“I really remember my first race at the Dutch championship, the 120 metres where I lost by 1/100th of a second and I didn’t make the finals. I remember walking up to my coach, and I said ‘coach Sammy, what do I need to do to be the best on and off the field, what do I need to do to win a gold medal?’ and he talked to me about self-discipline, showing up at training, doing the right things you are told to do. And when I listen to that, within 18 months, I became a Dutch champion.”

After finding interest in track athletics, Akwasi had always dreamed of participating in the biggest stage as he always hoped he could feature in the Olympic games.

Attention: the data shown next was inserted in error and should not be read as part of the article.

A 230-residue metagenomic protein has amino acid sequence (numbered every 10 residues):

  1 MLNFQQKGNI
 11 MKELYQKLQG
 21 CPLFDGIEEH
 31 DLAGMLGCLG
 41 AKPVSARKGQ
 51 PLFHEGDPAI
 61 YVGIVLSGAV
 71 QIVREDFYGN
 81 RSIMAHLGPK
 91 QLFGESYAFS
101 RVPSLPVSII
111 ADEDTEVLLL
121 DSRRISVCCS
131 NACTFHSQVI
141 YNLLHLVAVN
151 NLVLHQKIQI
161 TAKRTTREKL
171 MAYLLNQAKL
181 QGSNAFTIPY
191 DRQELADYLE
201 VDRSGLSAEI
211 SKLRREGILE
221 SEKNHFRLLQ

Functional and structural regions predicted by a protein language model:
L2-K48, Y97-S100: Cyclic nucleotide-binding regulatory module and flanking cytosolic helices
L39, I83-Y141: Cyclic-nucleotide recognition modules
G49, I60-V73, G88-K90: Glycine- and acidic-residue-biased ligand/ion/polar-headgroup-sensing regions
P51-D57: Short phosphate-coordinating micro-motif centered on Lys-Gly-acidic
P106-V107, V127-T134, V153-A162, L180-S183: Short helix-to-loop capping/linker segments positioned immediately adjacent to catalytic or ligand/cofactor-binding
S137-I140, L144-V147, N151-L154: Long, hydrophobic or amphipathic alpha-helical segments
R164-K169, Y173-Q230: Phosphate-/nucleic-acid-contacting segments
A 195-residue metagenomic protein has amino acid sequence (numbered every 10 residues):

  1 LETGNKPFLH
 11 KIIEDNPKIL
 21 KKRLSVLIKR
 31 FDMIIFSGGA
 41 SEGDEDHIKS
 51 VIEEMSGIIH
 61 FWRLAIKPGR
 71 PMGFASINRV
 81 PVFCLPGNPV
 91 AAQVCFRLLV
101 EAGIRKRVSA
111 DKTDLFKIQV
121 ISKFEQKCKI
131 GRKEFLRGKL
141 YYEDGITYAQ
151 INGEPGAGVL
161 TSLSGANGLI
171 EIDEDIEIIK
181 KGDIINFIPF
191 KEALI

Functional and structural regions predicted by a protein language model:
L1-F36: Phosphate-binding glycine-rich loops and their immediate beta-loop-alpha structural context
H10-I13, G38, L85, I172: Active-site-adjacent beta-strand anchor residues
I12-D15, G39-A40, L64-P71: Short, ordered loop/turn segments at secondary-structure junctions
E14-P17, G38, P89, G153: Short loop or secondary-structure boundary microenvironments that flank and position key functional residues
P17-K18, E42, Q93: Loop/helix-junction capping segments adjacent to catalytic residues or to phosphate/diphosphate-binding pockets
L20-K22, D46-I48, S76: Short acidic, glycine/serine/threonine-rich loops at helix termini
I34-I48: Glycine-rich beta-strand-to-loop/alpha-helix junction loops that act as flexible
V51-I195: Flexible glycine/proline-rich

“I remember getting a phone call in 2011 from the Dutch 4X100 relay coach, his name is Troy Douglas and said, ‘you are now selected on the Dutch pre-Olympic relay team for the London Olympic games. That day was it for me because I left everything that I loved in the Netherlands, my comfort zone, everything that I knew, to move away from the Netherlands miles away to go after a dream that I didn’t even know was going to happen to finally get to the point where I got a phone call. And that phone call made a difference in my life, and I was excited training for that.”

“Couple of months before then something terrible happened, I got injured in my tendon, so I didn’t get to make the travel squad to go to the London Olympic games. I was so devastated because I worked so hard in going after that dream, but the fact that I gave it a shot and tried is something that would always live with me.”